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I did a bit of research and noted that some animals such as alligators can indeed digest humans. However, in a lot of cases, they actively avoid humans (bears, alligators, boas). Intellectually, yes humans are responsible for a lot of stuff (e.g. guns and habitat destruction), but on an animal's level, we're just a walking sack of meat with legs and arms.

This question sort of hinges on the idea that it would take too long a while for evolution to tell animals to avoid humans such that they're doing it now (feel free to tell me otherwise with an explanation as to how).

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    $\begingroup$ Tell that to Tanzanians. Predatory animals don't avoid humans. $\endgroup$ Commented Sep 6, 2021 at 5:08

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First, I think you have a major misconception about prey selection being entirely evolutionary and driven by instinct. Animals learn. Mammals, in particular, learn from their parents and/or other pack members, as well as from personal experience. So wolves, lions, or other large predators develop a culture of humans not being good prey.

Second, many predatory animals tend to be opportunistic hunters. They want to acquire their dinner at minimum cost to themselves. They don't want to risk injury by engaging in a stand-up fight with something of comparable size. Adult humans are pretty large creatures.

Third, and perhaps the most important, is that humans have learned to deal with large predators. Even before the invention of modern weapons, they learned to avoid places where the predators might lurk. For instance, if you visit Florida or parts of northern Australia, you're well-advised not to go swimming. Even so, there are about 1000 deaths per year from crocodiles & alligators: https://en.wikipedia.org/wiki/Crocodile_attack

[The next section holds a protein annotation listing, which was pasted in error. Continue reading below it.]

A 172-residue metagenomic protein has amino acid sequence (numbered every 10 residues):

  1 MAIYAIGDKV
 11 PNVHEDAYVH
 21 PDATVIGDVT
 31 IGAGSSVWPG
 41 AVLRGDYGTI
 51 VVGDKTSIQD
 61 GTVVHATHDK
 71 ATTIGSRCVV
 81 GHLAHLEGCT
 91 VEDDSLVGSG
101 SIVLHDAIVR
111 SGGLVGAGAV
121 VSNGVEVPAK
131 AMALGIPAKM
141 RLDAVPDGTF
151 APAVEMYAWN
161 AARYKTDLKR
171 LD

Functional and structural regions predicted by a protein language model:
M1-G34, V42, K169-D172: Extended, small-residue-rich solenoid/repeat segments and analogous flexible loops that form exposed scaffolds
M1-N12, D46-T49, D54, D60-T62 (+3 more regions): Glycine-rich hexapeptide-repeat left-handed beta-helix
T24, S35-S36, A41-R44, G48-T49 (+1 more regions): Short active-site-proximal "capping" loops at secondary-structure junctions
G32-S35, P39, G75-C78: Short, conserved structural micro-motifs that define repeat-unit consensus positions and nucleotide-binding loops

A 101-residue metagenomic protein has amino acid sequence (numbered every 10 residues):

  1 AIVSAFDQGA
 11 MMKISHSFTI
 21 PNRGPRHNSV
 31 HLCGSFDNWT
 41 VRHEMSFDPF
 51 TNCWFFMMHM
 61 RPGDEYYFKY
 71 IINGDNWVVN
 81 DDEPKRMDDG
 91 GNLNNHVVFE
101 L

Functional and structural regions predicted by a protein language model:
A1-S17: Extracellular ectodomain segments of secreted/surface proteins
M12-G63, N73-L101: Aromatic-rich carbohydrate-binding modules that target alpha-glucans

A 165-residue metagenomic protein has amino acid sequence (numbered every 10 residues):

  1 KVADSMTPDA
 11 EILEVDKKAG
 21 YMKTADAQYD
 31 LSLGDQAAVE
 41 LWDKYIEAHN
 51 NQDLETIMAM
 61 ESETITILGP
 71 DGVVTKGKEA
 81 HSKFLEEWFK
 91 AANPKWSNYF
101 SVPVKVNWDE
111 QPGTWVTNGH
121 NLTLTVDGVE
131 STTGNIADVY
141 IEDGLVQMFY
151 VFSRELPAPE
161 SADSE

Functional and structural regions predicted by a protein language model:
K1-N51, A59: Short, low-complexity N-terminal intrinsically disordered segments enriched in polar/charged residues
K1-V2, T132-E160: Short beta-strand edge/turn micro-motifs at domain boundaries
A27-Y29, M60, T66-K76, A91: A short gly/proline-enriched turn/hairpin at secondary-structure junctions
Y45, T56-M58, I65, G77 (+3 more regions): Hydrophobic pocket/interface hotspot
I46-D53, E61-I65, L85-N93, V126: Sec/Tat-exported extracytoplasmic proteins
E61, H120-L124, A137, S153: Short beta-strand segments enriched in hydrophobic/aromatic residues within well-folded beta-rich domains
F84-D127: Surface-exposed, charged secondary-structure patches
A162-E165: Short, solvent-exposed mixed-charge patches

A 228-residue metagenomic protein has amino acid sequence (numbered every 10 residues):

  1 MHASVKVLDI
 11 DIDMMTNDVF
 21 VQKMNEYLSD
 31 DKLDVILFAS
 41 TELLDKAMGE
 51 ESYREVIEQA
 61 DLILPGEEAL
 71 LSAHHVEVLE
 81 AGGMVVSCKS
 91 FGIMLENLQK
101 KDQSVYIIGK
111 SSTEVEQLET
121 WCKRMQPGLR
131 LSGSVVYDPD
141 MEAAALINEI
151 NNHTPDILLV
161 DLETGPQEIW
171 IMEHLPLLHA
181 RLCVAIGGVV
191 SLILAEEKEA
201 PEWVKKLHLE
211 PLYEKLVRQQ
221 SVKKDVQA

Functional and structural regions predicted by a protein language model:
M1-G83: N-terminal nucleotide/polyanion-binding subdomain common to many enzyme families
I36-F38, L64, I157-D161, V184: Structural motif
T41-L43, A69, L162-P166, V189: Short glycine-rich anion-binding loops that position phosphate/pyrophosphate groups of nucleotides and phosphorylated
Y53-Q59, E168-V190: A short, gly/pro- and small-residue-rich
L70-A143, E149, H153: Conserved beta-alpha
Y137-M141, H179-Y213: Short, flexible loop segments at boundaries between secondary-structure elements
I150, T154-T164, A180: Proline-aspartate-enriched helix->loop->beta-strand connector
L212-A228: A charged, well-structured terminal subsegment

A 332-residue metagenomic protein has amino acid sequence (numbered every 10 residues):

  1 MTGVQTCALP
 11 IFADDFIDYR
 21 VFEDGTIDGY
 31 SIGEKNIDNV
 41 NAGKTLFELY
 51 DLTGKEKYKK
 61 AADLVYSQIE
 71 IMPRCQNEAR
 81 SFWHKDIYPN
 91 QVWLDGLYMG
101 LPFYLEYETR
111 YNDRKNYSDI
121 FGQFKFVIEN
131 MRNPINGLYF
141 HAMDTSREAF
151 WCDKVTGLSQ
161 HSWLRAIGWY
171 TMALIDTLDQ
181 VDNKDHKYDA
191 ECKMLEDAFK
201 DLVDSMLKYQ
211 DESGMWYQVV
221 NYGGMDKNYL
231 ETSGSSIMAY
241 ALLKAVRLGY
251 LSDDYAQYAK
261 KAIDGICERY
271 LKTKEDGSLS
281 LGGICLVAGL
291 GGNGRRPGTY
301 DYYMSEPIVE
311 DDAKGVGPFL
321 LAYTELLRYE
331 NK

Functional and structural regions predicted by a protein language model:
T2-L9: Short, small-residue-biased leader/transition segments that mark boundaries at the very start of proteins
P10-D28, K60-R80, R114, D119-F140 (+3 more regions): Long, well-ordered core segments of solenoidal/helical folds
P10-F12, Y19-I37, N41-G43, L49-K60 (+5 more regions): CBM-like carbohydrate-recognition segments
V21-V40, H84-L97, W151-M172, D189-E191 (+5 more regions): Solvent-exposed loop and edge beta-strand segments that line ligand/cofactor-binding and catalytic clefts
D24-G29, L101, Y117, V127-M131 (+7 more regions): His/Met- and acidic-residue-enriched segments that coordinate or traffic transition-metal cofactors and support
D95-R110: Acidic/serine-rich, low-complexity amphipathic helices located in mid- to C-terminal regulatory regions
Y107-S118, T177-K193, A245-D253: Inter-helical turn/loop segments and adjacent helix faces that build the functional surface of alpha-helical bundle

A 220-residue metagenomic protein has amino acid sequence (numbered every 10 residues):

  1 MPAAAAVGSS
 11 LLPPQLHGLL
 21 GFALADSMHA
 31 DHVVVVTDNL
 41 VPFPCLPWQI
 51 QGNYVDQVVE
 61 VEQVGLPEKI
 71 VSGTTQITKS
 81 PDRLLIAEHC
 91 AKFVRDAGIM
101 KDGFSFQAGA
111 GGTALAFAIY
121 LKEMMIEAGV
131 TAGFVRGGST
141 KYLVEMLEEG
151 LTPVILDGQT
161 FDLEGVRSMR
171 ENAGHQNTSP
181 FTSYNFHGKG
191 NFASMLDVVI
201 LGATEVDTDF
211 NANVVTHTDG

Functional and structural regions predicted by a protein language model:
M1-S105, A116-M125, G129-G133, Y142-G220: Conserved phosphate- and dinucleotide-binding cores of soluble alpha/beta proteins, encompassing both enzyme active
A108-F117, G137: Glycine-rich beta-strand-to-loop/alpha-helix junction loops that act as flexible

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  • $\begingroup$ Its also worth noting humans have put some extremely strong pressure against predators that seem humans as prey and live near humans, Its worth noting predators that attack humans are wither hard to kill (semi or fully aquatic) live in places humans rarely live, or are extinct or close to it. humans have wiped out dozens of large predator species. $\endgroup$
    – John
    Commented Sep 6, 2021 at 0:20
  • $\begingroup$ In support of learned behavior, animals that attack or kill humans (e.g. grizzlies) are hunted and destroyed, because, well, they tend to repeat that behavior once learned. If they weren't destroyed, there might be a whole lot more predators of humans around. $\endgroup$ Commented Sep 6, 2021 at 4:51
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    $\begingroup$ @anongoodnurse: The learning works the other way, too. Consider dogs and skunks. Most of my dogs have had a skunk encounter when fairly young. Almost all of them learned not to repeat it. (Except my current dog, who needed two. But then, he's not the smartest puppy in the litter. Still chases bears, despite a rather unpleasant experience with one.) So even if the predator is just driven off, rather than killed by humans, it learns that there are easier meals to be had. $\endgroup$
    – jamesqf
    Commented Sep 6, 2021 at 16:44

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